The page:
Ratchet straps with question mark present to represent how to use

How to use ratchet straps (8 STEPS with PICTURES!)

Are you having trouble using your ratchet straps? If so, you are not alone. They can really be a pain and difficult to use. With that being said there are a couple of key tricks you can use to make the process smooth and easy. They are very effective and helpful, so lets make sure you become an expert when it comes to tightening and loosening your ratchet straps!

How to use ratchet straps

How to use ratchet straps simplified. Crank handle so windlass is horizontal and thread strap through. Attach your hooks and pull the excess strap to eliminate slack. Crank the ratchet until it’s tight and place in locked position. To undo hold the release button and move handle to open position.

CAT ratchet straps

These are the ratchet straps that I use and they are perfect and able to withstand wear and tear for over 5 years now.

Parts of a ratchet strap

Before we take a look at using ratchet straps, lets quickly look at some of the important pieces that we will be using.

Ratchet strap with the parts labeled
  • A. Handle: tightens the ratchet
  • B. Release button: undo the ratchet
  • C. Teethe: notches that pawls dig into in order for ratchet to tighten
  • D. Windlass: what strap wraps around as the ratchet is tightened
  • E. Pawls: grab the teethe to tighten ratchet

Step 1: Make sure windlass is in horizontal position

You want to make sure the webbing channel (part of the windlass) of the ratchet strap is in the horizontal position.

Webbing channel on the windlass in horizontal position
Webbing channel on the windlass in horizontal position

This is going to make future steps much quicker and easier. This is commonly a forgotten step that gives people a lot of trouble.

If your webbing channel is already in the horizontal position, great, jump to step 2. If your windlass is not, let’s fix this. In order to get to the horizontal position, all you have to do is open and close the ratchet handle. As you do this, you will notice the windlass position changes.

Ratchet handle in open and closed position.

Once you notice that the webbing channel is horizontal (or close to it; it does not have to be exact) you can stop. There is one catch with this, you want the ratchet strap to be closed not open with the webbing channel in the horizontal position. This can take a couple of open/closes to get there, but I promise this will make things much easier moving forward.

Up close of horizontal webbing channel with the ratchet in closed position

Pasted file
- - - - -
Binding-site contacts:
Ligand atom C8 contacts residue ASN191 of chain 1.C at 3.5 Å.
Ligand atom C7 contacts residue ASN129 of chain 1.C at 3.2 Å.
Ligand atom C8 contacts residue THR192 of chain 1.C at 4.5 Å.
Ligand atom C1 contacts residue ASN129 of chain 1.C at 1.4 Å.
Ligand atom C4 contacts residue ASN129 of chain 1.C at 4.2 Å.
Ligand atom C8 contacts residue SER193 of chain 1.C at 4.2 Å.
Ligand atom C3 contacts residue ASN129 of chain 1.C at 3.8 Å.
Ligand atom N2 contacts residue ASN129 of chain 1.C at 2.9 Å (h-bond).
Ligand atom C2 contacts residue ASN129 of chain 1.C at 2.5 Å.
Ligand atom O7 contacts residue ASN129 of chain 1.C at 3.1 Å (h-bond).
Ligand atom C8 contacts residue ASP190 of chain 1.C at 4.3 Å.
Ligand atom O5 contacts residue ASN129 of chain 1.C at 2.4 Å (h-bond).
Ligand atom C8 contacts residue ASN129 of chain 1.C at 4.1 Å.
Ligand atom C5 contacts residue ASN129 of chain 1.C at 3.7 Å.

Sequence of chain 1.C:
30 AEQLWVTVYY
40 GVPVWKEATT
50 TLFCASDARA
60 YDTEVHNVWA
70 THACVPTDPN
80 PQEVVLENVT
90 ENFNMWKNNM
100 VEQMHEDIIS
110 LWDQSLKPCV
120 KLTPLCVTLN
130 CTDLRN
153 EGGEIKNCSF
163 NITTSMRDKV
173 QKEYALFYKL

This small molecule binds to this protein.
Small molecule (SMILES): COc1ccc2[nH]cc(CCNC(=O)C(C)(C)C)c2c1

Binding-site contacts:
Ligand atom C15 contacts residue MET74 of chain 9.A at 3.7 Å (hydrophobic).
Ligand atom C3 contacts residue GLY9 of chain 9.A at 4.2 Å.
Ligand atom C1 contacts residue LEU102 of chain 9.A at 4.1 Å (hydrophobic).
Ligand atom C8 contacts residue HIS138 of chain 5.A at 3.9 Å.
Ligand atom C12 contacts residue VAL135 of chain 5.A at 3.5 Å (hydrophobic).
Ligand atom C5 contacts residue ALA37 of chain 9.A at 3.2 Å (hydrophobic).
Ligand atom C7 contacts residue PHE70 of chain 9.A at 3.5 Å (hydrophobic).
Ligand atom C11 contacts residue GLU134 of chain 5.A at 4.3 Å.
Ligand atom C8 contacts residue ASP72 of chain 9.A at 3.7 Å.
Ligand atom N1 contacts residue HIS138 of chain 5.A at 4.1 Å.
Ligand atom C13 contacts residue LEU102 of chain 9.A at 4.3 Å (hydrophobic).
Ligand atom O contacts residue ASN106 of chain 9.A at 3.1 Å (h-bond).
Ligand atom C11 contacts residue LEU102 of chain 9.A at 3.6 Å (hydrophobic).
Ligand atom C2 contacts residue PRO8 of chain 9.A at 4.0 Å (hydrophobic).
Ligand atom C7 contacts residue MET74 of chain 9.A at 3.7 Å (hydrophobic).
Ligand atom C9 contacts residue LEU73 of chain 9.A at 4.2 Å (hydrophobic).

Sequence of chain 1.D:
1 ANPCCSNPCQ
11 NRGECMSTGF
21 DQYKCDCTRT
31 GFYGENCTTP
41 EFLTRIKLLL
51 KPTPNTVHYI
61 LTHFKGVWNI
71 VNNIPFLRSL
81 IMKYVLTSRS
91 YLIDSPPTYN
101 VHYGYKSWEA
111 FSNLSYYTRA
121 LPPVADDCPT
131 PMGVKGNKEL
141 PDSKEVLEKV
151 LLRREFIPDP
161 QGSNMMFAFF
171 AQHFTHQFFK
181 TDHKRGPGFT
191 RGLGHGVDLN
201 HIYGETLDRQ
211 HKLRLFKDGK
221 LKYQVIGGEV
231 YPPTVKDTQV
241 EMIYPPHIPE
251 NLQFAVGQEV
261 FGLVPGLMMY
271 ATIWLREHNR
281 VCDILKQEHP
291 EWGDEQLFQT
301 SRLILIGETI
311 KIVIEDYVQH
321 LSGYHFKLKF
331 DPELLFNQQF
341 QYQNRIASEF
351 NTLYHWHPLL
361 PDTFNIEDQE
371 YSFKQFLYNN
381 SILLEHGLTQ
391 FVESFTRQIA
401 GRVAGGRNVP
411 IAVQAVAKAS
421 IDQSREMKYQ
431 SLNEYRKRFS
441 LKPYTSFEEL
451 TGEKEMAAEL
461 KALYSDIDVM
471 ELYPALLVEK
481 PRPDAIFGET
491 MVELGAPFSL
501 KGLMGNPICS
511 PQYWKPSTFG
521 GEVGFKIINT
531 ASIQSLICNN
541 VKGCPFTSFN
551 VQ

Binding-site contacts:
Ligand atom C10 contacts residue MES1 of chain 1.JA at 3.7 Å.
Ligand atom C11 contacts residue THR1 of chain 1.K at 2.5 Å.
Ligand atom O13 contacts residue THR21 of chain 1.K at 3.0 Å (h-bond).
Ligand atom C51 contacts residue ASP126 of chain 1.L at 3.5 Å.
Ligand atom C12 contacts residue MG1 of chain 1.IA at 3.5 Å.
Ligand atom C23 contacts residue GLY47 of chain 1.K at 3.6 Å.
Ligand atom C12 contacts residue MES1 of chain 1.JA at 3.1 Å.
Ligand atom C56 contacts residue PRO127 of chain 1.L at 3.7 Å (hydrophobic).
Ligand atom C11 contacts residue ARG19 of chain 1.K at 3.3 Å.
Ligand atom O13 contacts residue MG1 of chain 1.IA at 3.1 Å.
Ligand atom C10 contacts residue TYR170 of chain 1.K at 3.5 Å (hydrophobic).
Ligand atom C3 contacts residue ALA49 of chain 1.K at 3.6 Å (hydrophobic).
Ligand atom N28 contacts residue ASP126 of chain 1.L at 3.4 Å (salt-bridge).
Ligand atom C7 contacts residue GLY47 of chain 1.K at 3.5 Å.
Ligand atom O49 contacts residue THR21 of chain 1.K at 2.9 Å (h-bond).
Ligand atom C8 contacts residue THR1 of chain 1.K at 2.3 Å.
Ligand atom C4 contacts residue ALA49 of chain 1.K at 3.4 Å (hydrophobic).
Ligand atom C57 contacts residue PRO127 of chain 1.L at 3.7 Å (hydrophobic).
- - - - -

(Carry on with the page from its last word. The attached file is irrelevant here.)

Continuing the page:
Ratchet closed with webbing channel in horizontal position

Now that you have your ratchet strap in the closed position with the webbing channel horizontal, let’s move on to step 2.

Step 2: Thread the strap through the windlass

This is by far the most important part in regards to the ratchet straps working correctly. If you do not thread the strap properly, the ratchet strap will not work and will cause lots of frustration (trust me, I know first hand).

You want to hold the ratchet so that the handle is facing down.

Front and back of ratchet handle labeled

Now you can start to thread the strap through the webbing channel on the windlass. You must thread the strap from the back to the front. So the strap should be going towards the handle. If you do this the opposite direction, the ratchet will not be able to work.

Direction to thread the strap through the ratchet

If this is done correctly, you should have created a little pulley system with either end of the strap and the ratchet.

Pulley system created with strap thread through the ratchet correctly

Now let’s move on to step 3.

Step 3: Attach your hooks

Ensure that your hooks on either end are tightly secured. Make sure you place the strap over the object you are trying to secure. You want to do this with no flips or twists in the straps. This will look differently for everyone depending on what you are securing to.

Hooks attached to racks on top of car

Of note, not all ratchet straps use hooks on both ends. It’s possible your straps might come with something else like a butterfly strip or tie down attachment.

Tie down attachment on a set of ratchet straps
Tie down attachment on a set of ratchet straps

Now that both ends of the straps are secure, let’s move on.

Step 4: Pull excess strap

With both hooks secure, now you want to pull the loose end of the webbing (end you just passed through the windlass) to take up the slack. You want to pull it as tight as you can.

Arrow indicating which way to pull the excess stra